This also explains why girlies feels bigger than previous iterations. Girlies is the first terms to be truly born in a fully realized social media age. Chicks was pre-social media, and Ladies was born when Facebook was still one of the cool kids. We’ve already explained how social media turbo-charges this sort of phenomenon, and Girlies and all related girl-memes is the first one of these terms to take full advantage of that turbo-charging in our social media saturated present.
To be clear, I’m pro-Girlie and pro-girl-trends. It’s catchy and satisfying. Trends like Hot Girl Summer, Hot Girl Walks, Girlies, etc, are mostly being used in positive ways and the vibes are good in an earnest, non-cynical way. There’s a sense of ironic pleasure and silliness that I enjoy about it, and I also appreciate the meme content being produced.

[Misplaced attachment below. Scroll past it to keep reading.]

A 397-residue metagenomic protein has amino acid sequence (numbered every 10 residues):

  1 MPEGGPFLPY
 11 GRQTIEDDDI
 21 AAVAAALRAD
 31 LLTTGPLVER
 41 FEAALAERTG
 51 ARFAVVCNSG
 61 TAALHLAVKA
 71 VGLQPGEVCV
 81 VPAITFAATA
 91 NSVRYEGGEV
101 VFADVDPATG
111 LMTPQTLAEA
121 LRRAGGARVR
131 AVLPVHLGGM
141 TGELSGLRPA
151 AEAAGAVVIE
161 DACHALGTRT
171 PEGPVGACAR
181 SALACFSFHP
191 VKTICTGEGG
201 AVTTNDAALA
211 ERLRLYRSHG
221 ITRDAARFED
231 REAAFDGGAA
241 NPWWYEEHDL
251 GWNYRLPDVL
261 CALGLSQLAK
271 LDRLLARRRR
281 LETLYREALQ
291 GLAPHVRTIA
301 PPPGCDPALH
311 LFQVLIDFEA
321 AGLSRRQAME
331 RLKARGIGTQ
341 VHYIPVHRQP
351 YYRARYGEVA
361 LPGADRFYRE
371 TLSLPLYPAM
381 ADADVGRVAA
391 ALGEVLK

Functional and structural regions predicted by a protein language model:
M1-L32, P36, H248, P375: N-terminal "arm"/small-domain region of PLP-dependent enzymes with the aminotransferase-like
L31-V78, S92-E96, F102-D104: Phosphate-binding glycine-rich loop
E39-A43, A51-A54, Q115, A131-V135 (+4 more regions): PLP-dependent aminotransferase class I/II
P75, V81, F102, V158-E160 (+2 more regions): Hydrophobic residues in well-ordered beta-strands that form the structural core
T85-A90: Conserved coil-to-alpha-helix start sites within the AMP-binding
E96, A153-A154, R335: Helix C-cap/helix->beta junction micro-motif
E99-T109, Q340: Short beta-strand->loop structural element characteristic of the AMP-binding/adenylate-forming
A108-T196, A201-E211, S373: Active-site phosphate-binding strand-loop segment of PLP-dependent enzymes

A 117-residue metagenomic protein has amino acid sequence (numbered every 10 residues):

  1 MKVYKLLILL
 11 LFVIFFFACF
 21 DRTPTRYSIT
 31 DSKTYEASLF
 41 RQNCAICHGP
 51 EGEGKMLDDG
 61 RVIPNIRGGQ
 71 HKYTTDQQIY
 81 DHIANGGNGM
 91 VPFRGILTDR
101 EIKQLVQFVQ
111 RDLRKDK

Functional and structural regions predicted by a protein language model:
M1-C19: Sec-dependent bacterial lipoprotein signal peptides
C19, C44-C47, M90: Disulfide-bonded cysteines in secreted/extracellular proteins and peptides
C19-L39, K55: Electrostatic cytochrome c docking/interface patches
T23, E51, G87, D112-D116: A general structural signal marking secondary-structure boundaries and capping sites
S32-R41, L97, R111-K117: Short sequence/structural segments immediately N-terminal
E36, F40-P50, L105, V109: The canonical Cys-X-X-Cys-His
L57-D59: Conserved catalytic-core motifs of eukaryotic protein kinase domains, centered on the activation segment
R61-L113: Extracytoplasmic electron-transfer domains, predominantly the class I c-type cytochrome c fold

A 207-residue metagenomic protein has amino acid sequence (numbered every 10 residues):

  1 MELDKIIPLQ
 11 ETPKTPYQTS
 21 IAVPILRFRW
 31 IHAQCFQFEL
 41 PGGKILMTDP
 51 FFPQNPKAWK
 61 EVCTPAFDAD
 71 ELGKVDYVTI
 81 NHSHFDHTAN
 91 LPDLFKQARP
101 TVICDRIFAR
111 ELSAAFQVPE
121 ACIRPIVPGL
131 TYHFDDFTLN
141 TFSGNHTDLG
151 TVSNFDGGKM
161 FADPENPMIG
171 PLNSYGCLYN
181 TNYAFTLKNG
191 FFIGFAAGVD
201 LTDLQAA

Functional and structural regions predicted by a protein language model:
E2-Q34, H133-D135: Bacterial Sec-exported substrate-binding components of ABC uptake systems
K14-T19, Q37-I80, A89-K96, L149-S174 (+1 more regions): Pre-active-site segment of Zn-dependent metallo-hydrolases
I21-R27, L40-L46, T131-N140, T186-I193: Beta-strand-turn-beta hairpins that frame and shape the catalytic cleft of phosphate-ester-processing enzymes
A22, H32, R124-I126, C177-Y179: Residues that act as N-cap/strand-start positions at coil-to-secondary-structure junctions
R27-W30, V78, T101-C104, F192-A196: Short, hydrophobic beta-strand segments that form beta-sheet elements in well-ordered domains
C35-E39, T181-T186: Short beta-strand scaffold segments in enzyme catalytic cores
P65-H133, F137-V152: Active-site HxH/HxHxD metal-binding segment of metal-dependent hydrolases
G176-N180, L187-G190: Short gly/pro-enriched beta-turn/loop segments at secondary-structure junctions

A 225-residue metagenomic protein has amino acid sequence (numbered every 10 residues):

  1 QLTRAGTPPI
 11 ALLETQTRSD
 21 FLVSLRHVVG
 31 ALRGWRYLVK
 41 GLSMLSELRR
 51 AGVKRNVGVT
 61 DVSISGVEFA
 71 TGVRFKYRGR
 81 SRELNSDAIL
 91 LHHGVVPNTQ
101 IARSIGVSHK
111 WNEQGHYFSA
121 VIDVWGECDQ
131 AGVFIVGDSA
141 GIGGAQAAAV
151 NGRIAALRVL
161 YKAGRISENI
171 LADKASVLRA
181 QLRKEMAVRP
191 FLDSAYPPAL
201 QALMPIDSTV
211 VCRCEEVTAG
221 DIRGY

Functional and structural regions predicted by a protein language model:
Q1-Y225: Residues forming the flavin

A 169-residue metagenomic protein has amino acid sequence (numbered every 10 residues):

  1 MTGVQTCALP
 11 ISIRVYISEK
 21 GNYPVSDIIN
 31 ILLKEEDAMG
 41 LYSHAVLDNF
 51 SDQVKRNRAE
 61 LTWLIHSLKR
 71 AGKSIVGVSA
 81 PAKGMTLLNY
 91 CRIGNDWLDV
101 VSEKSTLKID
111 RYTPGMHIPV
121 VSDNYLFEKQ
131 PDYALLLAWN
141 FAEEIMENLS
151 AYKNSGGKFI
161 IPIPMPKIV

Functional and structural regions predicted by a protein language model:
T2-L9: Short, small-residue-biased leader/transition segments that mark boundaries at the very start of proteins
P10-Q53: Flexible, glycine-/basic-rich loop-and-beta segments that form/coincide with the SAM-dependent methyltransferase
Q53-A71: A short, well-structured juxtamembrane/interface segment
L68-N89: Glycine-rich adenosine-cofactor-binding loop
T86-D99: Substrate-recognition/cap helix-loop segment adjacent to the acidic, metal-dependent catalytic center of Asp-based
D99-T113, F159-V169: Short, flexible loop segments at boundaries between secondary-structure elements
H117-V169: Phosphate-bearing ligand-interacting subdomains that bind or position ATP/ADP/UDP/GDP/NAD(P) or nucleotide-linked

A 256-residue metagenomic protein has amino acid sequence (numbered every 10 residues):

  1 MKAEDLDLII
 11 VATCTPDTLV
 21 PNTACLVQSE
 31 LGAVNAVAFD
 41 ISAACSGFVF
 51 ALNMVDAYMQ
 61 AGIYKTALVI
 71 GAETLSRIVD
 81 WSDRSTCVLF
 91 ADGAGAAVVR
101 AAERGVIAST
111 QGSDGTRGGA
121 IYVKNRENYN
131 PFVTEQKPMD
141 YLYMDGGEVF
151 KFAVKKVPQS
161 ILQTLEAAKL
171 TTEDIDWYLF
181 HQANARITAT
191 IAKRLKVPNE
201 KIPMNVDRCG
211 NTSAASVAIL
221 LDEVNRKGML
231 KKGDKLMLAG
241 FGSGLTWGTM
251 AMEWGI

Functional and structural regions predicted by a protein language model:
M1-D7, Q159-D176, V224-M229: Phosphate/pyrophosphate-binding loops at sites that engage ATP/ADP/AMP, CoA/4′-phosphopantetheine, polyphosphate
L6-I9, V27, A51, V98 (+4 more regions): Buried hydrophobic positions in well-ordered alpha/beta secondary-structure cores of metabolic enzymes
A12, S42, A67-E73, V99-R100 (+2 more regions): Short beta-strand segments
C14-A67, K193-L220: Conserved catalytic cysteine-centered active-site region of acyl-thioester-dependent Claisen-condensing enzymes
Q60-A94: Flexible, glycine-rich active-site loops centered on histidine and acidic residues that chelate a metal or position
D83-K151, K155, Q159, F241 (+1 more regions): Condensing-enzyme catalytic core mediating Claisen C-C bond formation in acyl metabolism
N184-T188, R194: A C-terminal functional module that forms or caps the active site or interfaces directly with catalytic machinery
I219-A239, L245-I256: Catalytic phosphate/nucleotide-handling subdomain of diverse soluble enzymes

With that said, I think we’re now reaching peak Girlie and Girl Trend. The Barbie movie comes out in just a few days, and it’s going to be an absolute supernova of GirlPosting and GirlTrending and Girlie Time. I can’t imagine a moment in time ever outshining the premier of Barbie for this phenomenon. It’s all downhill after this. You can also see the idea metastasizing on itself - people are now talking about ‘gorlies’ or doing spin-off versions of fads like Tomato Girl Summer. That’s a sure sign you’re on the downslope of a trend. So take this time to appreciate all the girlies while they’re here. (before we’re talking about lasses or damsels or who the hell knows what else)